Discusses Russia's Phobos-Grunt mission, planned for launch in October 2009.  The probe may become the first to land on Phobos, the larger of Mars' two moons, and marks the revival of Russian planetary science after two decades of decline.


Planetary Defense


Internet Resources

Association of Space Explorers, Committee on Near-Earth Objects.  Reports.  Houston, TX,
Available online at:  http://www.space-explorers.org/committees/NEO/neo.html
Links to various articles and reports.

Planetary Defense Library.  Washington, National Space Society, 2008.
Available online at:  http://www.nss.org/resources/library/planetarydefense/index.htm

Talcott, Richard.  How We Junked Up Outer Space.  Astronomy 36:40-43 June 2008.
Available online at:  http://search.ebscohost.com/login.aspx?direct=true&db=aph&AN=31881753&site=ehost-live


Periodicals

Ailor, William.  Planetary Defense:  Are We Ready?  Aerospace America 46:26-31 January 2008.
Also available online at:  http://www.aiaa.org/aerospace/images/articleimages/pdf/VIEWPOINT_Jan2008.pdf

Asteroid Threat? The Problem of Planetary Defence.  Survival 50:141-156 October 2008.

Corneille, Philip.  Avoiding Catastrophe:  Near Earth Asteroids.  Spaceflight:  The Magazine of Astronautics and Outer Space 50:395-399

Garretson, Peter and Kaupa, Douglas.  Planetary Defense:  Potential Mitigation Roles of the Department of Defense.  Air & Space Power Journal 22:34-41 Fall 2008.
Also available online at:  http://www.airpower.maxwell.af.mil/airchronicles/apj/apj08/fal08/garretson.html

Jones, Thomas D.  Asteroid Deflection:  Planning for the Inevitable.  Aerospace America 46:14-17 October 2008.
Also available online at:  http://www.aiaa.org/aerospace/images/articleimages/pdf/View from Here1.pdf


Satellite Applications
General Information | Communications | Earth ObservationIntelligence, Surveillance, and ReconnaissanceMissile WarningNavigation


General Information

Internet Resources

Dorland, Bryan N. and Gaume, Ralph A.  The J-MAPS Mission:  Improvements to Orientation Infrastructure and Support for Space Situational Awareness.  Washington, Naval Observatory, September 2007.  8 p.
Available online at:  http://handle.dtic.mil/100.2/ADA483320
The Joint Milli-Arcsecond Pathfinder Survey (J-MAPS) mission is a star mapping microsat mission proposed for launch in the 2011 timeframe.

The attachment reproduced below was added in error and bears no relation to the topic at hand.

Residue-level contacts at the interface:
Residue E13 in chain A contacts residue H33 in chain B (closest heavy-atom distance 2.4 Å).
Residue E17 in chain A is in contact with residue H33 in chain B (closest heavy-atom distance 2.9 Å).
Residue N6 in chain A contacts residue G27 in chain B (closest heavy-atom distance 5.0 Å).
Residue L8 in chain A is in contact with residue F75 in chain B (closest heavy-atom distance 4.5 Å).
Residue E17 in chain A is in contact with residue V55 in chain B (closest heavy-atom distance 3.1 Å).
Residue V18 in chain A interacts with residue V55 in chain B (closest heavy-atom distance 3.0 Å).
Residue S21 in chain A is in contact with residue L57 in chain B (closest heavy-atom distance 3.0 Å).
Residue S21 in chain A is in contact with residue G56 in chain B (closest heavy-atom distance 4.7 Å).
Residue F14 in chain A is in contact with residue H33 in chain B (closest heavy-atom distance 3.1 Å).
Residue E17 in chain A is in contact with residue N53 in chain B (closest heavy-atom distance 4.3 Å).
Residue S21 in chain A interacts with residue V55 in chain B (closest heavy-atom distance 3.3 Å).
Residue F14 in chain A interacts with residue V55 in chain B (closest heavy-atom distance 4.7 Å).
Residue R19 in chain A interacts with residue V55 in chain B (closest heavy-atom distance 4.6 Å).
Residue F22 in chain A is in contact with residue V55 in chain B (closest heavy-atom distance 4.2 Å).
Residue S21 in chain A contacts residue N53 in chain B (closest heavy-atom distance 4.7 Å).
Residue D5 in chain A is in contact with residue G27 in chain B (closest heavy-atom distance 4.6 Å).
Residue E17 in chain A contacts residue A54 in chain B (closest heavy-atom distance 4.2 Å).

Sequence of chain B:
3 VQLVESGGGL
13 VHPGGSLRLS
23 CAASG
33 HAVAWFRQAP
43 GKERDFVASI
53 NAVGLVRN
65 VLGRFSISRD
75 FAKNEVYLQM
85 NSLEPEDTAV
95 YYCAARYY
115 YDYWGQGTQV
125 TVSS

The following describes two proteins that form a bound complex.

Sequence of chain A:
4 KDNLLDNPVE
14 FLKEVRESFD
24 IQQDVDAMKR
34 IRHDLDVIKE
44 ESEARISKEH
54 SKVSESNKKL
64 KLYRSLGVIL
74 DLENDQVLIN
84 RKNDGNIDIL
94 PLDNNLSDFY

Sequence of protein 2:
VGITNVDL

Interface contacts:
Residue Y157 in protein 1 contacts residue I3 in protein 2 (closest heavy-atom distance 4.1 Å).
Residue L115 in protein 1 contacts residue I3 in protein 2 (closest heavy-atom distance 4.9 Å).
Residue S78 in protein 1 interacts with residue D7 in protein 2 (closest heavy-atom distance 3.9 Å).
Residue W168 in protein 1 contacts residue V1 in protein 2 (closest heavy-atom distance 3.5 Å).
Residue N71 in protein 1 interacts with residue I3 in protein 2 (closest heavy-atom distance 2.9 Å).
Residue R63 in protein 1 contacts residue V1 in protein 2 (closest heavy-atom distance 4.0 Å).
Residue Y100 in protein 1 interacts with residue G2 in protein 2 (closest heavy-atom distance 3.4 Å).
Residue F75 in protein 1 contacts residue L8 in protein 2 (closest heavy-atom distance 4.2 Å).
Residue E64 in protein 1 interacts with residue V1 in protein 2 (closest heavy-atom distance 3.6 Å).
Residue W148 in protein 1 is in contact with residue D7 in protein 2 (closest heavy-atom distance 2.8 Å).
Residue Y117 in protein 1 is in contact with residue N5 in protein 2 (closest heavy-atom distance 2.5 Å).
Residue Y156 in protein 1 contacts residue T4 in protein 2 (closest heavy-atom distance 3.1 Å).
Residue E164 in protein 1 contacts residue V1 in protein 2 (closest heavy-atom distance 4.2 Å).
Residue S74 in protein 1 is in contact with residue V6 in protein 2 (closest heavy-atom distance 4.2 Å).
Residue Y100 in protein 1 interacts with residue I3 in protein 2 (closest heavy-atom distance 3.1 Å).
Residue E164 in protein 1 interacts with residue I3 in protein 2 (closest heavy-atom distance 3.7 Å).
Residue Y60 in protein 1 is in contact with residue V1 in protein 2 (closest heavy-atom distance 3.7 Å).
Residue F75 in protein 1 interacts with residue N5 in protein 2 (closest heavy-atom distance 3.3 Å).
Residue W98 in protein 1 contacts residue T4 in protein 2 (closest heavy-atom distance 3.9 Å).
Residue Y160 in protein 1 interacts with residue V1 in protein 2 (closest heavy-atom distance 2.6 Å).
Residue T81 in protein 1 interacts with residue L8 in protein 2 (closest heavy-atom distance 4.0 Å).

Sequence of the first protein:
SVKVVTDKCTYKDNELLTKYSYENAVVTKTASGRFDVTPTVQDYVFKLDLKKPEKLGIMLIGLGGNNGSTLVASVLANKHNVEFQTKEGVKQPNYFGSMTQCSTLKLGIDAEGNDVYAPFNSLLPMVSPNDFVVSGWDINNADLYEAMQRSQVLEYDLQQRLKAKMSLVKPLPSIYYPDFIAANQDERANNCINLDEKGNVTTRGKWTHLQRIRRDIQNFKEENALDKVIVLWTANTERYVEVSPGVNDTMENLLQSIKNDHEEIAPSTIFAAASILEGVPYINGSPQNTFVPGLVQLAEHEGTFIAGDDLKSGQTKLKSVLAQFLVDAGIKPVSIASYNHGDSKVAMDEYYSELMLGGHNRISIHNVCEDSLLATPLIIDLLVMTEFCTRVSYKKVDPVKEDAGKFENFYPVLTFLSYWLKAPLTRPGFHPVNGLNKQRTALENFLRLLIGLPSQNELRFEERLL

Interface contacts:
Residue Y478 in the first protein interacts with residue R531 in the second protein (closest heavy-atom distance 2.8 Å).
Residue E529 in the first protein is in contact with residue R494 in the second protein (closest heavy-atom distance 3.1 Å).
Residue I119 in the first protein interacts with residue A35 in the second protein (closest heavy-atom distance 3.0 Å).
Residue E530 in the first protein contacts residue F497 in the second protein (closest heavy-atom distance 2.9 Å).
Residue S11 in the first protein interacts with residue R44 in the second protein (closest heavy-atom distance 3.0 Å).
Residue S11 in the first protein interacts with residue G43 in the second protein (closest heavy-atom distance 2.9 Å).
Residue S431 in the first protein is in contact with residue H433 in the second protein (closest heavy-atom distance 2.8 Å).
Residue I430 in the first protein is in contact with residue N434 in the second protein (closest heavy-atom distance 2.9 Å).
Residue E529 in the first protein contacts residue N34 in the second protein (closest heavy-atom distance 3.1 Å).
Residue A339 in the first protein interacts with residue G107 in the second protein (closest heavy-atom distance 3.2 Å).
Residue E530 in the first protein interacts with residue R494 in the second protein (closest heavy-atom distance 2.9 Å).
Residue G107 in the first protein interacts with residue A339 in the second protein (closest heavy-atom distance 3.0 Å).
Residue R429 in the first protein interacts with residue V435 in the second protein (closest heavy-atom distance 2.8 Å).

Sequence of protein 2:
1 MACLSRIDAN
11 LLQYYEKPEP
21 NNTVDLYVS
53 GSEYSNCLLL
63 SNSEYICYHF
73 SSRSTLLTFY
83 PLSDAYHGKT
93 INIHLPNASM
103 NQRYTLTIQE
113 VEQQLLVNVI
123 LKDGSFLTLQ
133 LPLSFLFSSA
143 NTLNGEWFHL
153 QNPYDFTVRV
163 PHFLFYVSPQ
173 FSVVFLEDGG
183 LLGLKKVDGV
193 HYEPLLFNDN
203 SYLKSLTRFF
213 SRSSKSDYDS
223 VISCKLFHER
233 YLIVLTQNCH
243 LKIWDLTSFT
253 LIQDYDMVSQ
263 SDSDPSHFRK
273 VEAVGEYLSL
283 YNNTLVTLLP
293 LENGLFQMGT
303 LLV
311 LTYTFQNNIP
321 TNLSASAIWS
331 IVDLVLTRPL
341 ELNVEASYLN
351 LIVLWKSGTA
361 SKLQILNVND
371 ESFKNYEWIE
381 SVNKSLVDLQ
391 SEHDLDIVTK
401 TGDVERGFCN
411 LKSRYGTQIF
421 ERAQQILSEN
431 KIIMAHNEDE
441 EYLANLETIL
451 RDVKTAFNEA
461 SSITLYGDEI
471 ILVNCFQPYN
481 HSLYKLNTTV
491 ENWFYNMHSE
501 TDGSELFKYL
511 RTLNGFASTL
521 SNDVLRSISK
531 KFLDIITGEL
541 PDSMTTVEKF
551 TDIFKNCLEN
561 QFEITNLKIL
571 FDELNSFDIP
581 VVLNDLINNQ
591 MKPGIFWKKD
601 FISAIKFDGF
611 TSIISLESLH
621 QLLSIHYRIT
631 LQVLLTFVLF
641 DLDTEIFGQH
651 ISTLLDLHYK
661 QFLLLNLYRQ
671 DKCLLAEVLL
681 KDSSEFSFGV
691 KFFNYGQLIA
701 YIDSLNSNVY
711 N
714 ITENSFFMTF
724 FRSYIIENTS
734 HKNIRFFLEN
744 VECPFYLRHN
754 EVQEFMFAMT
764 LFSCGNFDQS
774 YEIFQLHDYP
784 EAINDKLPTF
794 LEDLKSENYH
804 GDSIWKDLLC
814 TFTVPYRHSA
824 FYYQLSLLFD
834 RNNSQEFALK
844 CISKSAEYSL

Ricard, Michael and others.  The Earth Phenomena Observing System:  Intelligent Autonomy for Satellite Operations.  Cambridge, MA, Charles Stark Draper Lab, Inc, June 2003.  13 p.
Available online at:  http://handle.dtic.mil/100.2/ADA484897

Stout, Mark.  Four Satellite Shoot Down Myths.  Maxwell AFB, AL, Air University, 2008.
Available online at:  http://www.au.af.mil/au/aunews/archive/0305/Articles/FourSatelliteShootDownMyths.html


Internet Resources (Student Research)

Kahraman, Mesut O.  A Constraint Based Approach for Building Operationally Responsive Satellites.  Wright-Patterson AFB, OH, Air Force Institute of Technology, Graduate School of Engineering and Management, September 2008.  146 p.  (Master's Thesis).
Available online at:  http://handle.dtic.mil/100.2/ADA487564
Focuses on developing a new approach for creating Responsive Satellites from Plug-and-Play (PnP) components.

Schmunk, Matthew M.  Initial Determination of Low Earth Orbits Using Commercial Telescopes.  Wright-Patterson AFB, OH, Air Force Institute of Technology, Department of Aeronautics and Astronautics, March 2008.  90 p.  (Master's Thesis).
Available online at:  http://handle.dtic.mil/100.2/ADA485325
Developments such as inexpensive but high-quality sensors, rapid personal computing, and easy networking inspire a reexamination of an old problem:  how practical is it to develop initial orbit estimates for Low Earth Orbiting (LEO) satellites using optical tracking?  This paper documents the design and implementation of a commercial telescope system used to answer precisely that question.

Tsiotras, Panagiotis and others.  Coordinated Resource Allocation Among Multiple Agents With Application to Autonomous Refueling and Servicing of Satellite Constellations.  Atlanta, Georgia Institute of Technology, School of Aerospace Engineering, March 2008.  19 p.
Available online at:  http://handle.dtic.mil/100.2/ADA479643
The authors' objective was to develop new methods for high-level decentralized control of multiple space agents (i.e., satellites and spacecraft) with the objective of coordinated action and decision making.


Books

Defense Strategy and Forces:  Setting Future Directions, edited by Richmond M. Lloyd.  Newport, RI, Naval War College, November 13-15, 2007.  323 p.
Implications of the Changing Use of Orbital Space for Future Air and Space Forces, by Barry D. Watts, pp 199-221.  Argues that the military and civilian exploitation of satellites has undergone enormous transformation since 1985, with far-reaching implications for future American air and space forces.
Also available online at:  http://www.nwc.navy.mil/academics/courses/nsdm/documents/Ruger2007.pdf
Book call no.:  355.033073 N318d


Documents (Student Research)

Manor, Michael.  Autonomous Defensive Space Control Via On-Board Artificial Neural Networks.  Maxwell AFB, AL, Air Command and Staff College, 2007.  43 p.